Complete Intro to Web Development, v3

JavaScript Project: Math Operators

Brian Holt

Brian Holt

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Complete Intro to Web Development, v3

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The "JavaScript Project: Math Operators" Lesson is part of the full, Complete Intro to Web Development, v3 course featured in this preview video. Here's what you'd learn in this lesson:

Brian walks through a possible solution to implement the math operators for the calculator exercise.


Transcript from the "JavaScript Project: Math Operators" Lesson

>> Let's do the math operators next. They're gonna be kind of linked side by side anyway, so that's totally fine. So we're gonna do a function here, and let's just call it handleMath. Okay, it's gonna take in some sort of value, and we'll put this down here as handleMath, yep.

handleMath, and it's gonna take in the symbol that we got here. Okay? So if the buffer is straight up zero, and you hit plus or minus or times or divide, all of those things end up being zero anyway. So you actually just don't end up doing anything. So let's handle that first.

So if buffer === 0, we're just gonna do nothing. So do nothing and return. Okay, that's the first case we wanna worry about. Other than that, we have to do some sort of, let's say I do 5 plus 5 plus 5. If I hit, let's say, 5 plus 5, and then I hit plus again, I have to do the addition of the first two things, right?

So I'm gonna do that. I'm gonna say const intBuffer is assigned parseInt of the buffer. And I'm gonna say if, and I need some sort of running total. So I'm gonna say runningTotal is gonna be assigned 0, or if it is, then runningTotal is assigned the intBuffer, right?

Otherwise, I have to go do math, right? So I'm gonna make some function here called flushOperation of the intBuffer. Okay, so obviously, I'm gonna need some sort of running total. So I'm gonna say let runningTotal, and we're gonna start that at 0. Because if I do 5 plus 5 plus 10 plus 30, I have to keep some sort of background value of something off screen that contains some sort of running total, okay?

So we'll start that at 0. Yep. We're also gonna need some sort of concept of previous operator. So if I do 5 plus, and then I start typing math numbers, I have to keep track of the fact that the last thing that I tried to do was plus.

So I'm gonna have some sort of previous operator or math symbol or whatever you wanna call it. I'm just gonna call it an operator. And that's just not gonna have anything associated with it at first. Okay, and then down here under handleMath, I have to say previousOperator is assigned whatever the value was, right?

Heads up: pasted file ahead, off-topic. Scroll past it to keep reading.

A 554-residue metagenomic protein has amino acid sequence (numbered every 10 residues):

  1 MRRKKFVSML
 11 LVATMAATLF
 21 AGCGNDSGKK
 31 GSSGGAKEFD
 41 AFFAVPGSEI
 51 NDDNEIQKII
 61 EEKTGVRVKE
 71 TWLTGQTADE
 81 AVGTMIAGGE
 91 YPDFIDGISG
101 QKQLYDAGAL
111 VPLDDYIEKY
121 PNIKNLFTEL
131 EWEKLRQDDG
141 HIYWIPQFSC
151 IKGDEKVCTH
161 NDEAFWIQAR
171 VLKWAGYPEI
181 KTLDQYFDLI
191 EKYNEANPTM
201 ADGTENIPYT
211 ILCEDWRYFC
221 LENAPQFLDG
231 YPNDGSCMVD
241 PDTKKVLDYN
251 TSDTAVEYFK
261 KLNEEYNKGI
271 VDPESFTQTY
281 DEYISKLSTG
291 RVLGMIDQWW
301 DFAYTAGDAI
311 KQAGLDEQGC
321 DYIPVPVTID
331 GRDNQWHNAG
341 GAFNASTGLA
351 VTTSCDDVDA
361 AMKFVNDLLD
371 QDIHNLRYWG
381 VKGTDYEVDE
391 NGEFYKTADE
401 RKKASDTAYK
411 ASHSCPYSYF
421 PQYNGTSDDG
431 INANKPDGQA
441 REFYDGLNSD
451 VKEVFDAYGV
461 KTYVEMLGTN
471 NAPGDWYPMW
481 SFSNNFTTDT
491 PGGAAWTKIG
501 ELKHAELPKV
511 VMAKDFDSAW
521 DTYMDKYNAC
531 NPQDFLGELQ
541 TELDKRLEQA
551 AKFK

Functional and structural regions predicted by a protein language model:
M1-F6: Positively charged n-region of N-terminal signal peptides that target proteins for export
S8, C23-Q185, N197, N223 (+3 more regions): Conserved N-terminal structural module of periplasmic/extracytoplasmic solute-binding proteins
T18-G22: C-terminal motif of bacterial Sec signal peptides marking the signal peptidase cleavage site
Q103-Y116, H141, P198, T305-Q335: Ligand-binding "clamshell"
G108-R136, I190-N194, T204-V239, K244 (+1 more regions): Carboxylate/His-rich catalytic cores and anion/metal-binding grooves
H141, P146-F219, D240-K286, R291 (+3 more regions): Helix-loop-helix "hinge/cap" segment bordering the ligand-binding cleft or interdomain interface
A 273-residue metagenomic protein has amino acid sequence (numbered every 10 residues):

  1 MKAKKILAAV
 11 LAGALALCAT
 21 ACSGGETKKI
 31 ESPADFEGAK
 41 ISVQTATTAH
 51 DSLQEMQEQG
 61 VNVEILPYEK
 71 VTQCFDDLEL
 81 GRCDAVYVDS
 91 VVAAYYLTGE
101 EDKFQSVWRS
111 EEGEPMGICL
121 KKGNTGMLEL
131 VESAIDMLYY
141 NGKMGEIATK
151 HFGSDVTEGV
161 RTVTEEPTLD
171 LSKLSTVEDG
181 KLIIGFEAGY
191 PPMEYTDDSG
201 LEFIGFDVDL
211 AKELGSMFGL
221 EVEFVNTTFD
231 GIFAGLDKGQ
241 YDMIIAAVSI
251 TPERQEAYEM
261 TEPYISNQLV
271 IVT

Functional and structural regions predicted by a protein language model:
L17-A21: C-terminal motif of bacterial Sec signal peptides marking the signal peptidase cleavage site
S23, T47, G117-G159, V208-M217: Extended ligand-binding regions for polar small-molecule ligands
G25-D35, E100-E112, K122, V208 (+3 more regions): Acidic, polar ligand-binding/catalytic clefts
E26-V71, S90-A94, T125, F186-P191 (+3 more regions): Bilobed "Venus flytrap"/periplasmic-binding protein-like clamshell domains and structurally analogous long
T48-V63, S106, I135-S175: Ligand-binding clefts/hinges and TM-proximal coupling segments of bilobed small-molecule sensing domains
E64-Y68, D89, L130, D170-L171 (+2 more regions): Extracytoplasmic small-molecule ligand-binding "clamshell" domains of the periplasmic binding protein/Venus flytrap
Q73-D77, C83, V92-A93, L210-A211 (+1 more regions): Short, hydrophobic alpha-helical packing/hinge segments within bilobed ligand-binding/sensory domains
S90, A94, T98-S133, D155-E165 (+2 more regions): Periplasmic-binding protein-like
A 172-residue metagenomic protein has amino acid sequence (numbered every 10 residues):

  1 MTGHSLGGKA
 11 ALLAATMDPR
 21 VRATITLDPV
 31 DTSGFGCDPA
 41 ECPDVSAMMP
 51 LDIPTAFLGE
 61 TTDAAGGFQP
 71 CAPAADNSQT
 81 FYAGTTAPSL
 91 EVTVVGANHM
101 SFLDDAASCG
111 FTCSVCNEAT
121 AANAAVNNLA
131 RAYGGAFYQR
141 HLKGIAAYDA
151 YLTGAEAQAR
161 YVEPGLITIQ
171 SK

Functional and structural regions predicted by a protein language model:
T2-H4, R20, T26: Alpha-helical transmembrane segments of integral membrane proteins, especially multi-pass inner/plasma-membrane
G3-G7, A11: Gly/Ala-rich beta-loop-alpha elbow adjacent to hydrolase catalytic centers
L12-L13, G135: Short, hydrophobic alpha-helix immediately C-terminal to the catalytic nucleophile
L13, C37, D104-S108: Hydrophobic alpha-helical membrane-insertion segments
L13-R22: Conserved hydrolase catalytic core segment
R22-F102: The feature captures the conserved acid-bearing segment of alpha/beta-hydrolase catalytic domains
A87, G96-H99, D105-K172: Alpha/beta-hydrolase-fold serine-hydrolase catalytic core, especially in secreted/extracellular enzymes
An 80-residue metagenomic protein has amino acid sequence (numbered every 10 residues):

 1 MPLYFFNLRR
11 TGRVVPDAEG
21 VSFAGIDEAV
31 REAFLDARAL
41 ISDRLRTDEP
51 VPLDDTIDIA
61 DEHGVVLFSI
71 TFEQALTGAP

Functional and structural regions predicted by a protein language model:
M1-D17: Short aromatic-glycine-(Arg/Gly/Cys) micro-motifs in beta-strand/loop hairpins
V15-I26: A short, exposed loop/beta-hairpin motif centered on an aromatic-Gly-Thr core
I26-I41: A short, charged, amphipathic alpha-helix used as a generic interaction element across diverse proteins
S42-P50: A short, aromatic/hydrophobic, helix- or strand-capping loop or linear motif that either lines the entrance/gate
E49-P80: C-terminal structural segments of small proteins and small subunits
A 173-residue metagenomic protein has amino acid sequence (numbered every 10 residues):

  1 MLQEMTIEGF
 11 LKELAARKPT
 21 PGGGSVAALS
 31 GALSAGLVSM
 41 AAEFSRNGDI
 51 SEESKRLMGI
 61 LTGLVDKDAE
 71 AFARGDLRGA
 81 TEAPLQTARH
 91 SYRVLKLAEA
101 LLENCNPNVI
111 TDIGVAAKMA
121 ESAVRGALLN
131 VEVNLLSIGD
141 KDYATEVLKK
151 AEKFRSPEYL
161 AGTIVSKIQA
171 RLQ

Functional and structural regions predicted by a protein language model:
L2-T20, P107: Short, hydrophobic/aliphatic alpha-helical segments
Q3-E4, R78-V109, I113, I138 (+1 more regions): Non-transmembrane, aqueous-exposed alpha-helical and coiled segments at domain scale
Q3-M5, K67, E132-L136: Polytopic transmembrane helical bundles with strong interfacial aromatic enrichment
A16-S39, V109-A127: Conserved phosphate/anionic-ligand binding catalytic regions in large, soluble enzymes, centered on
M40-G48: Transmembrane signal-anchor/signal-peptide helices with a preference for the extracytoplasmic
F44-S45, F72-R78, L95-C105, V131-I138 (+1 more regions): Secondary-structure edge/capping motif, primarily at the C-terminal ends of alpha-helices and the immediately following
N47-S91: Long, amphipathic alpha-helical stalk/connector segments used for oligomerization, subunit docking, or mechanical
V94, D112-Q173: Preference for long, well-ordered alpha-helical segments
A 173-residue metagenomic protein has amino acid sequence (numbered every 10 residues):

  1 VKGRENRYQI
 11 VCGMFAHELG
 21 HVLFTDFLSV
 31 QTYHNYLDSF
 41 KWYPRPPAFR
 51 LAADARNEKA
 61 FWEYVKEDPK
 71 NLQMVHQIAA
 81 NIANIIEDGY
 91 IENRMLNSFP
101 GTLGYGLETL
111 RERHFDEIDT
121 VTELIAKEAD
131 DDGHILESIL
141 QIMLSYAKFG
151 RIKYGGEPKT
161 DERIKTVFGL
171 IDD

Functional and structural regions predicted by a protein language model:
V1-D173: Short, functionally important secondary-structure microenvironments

So whatever gets passed in here, so I'm storing plus or times or divide or something like that. And then if I hit 56 plus, what should the screen go to? The screen should go to zero cuz we're about to put in a new number, right? So I'm gonna say buffer is assigned 0.

Okay, that's pretty much it for this. I just have to go code this flushOperation function. And all that's gonna do is if it's supposed to do addition, it'll do addition. If it does division, it'll do division. It should be pretty straightforward. So I'm gonna say function flushOperation. It's gonna take in some sort of intBuffer, right?

So it's gonna take in whatever I pass in here. And then here, I'm gonna say if, and I'm just gonna do a bunch of if statements here. You could do a switch here as well, that'd be totally fine. If it's equal to plus, then do plus. So runningTotal += intBuffer.

Okay, else if previousOperator === -, then do minus, runningTotal -= intBuffer. And I can probably just copy and paste this a few times. Okay, if it's times, then do times. And if it's division, Except this isn't gonna be that. That's actually gonna be an x, right? So I actually have to go grab the correct thing here.

So x, then we'll do, cuz this is the sign for multiplication in JavaScript, by the same token here, we'll do division. If it's division, then we'll do slash equals, because again, slash equals is division in JavaScript. So that works. You also totally could just make this an else if you want to, because there's only four possible values here.

Totally up to you. I'm gonna say probably it's better to be explicit where possible, cuz what happens if something weird gets in there? You don't wanna just do division by default. So that's kind of up to you. It doesn't really matter. Just to be extra clear here, just remember, this is the same thing as runningTotal / intBuffer, but you can also just do slash equals and that does totally work.